Parol Evidence

[¶17.] Lev argues that Tolle is attempting, by the admission of parol evidence, to vary the consideration term of the purchase agreement. The parol evidence rule, as codified in SDCL 53-8-5, provides that "[t]he execution of a contract in writing, whether the law requires it to be written or not, supersedes all the oral negotiations or stipulations concerning its matter which preceded or accompanied the execution of the instrument." However, in this case, Tolle is not seeking to use Lev's oral statements to vary any term of the written agreement to sell the Lawrence County land. She is seeking to use the statements to prove a collateral oral agreement to transfer personal property. Moreover, Lev's emails were authored after the written purchase agreement and deed. The parol evidence rule does not bar conduct and discussions that occur after parties execute a contract. Hofeldt v. Mehling , 2003 S.D. 25, ¶ 11, 658 N.W.2d 783, 787. [¶18.] We reverse the circuit court's grant of summary judgment on Tolle's promissory estoppel claim regarding the cabin. [¶19.] 2. Whether the circuit court erred in granting summary judgment on Tolle's claim for tortious interference with a business relationship.

[¶20.] The circuit court granted Lev's motion for summary judgment, concluding there were no genuine issues of material fact to support one or more of the elements of tortious interference. There are six elements a plaintiff must prove to sustain a claim of intentional interference with a business relationship: "(1) the existence of a valid contractual relationship, (2) intentional interference with that relationship, (3) by a third party, (4) accomplished through improper means or for an improper purpose, (5) a causal effect between the interference and damage to the relationship, and (6) damages." Gruhlke v. Sioux Empire Fed. Credit Union, Inc.

,2008 S.D. 89, ¶ 12, 756 N.W.2d 399, 406. Tolle carried the burden of proving each of these elements. See id. [¶21.] Tolle argues that, in resisting summary judgment, she produced sufficient evidence to support a claim for tortious interference. Tolle alternatively claims that she introduced sufficient evidence to create genuine issues of fact for a trial on the elements necessary for tortious interference. [¶22.] The party resisting summary judgment is required to "show that they will be able to place sufficient evidence in the record at trial to support findings on all the elements on which they have the burden of proof." Lawrence Cnty. v. Miller 2010 S.D. 60, ¶ 14, 786 N.W.2d 360, 367. The resisting party cannot overcome a motion for summary judgment with mere general allegations and denials. Id.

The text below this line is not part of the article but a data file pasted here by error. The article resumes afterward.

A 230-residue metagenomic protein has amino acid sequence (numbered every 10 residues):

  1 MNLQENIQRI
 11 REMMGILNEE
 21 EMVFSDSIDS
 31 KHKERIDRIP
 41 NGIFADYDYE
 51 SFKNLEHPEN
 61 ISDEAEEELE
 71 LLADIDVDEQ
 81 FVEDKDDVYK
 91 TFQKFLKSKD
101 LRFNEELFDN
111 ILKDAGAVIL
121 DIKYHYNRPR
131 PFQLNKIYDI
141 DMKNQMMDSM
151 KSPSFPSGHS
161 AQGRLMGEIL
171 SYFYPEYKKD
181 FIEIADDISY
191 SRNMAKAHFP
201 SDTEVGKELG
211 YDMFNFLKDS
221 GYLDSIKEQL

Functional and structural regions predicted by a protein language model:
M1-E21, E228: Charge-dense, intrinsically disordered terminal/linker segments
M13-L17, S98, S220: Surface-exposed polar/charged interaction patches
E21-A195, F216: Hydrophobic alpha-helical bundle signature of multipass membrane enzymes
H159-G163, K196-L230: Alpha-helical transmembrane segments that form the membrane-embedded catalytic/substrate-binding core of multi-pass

Lev argues that Tolle's showing in opposition of summary judgment involved nothing more than unsupported statements and speculation, which are not sufficient to create a genuine issue of material fact. See id.

We hold that Tolle failed to meet her responsive burden of placing sufficient evidence in the record to support findings in her favor on element two (intentional interference) and element five (causation).

[¶23.] Tolle relies on the emails between Lev and Turner, and Turner's email to the Board to establish intentional interference and causation. But there is no indication in the record that Lev knew, at the time of his emails to Turner, that Tolle had been offered a guide position at Exum for the 2009 guiding season. Without such knowledge, Lev could not have intended his emails to Turner to interfere with any prospective employment relationship Tolle may have had with Exum. Moreover, Lev's emails merely requested information about prior cabin sales and disclosed the nature of the dispute so he could collect evidence to defend against Tolle's impending suit. Lev made no mention of Tolle's employment, and there is no suggestion he requested Turner or the Board to do anything with respect to Tolle's employment. This record does not even create an inference that Lev's emails requesting historical cabin sale information were attempts to intentionally interfere with Tolle's employment relationship.

[¶24.] With respect to causation, we acknowledge that Lev did vote as a director on the decision to rescind the offer of employment. We also acknowledge that Turner made a passing reference to the cabin dispute in his email to the Board. But the record reflects that Turner's email and the Board discussion concerned numerous and substantial Tolle employment problems that were unrelated to the cabin. Moreover, Tolle did not contest the affidavits of Turner and Hargis indicating that the Board's decision had nothing to do with any dispute between Lev and Tolle. Tolle failed to identify any evidence, other than argument and speculation, even suggesting that Lev's emails were the legal cause of the Board's decision to rescind Exum's invitation to Tolle.

[¶25.] We affirm the circuit court's grant of summary judgment on Tolle's tortious interference claim.

[¶26.] GILBERTSON, Chief Justice, and KONENKAMP and SEVERSON, Justices, concur.

[¶27.] WILBUR, Justice, did not participate.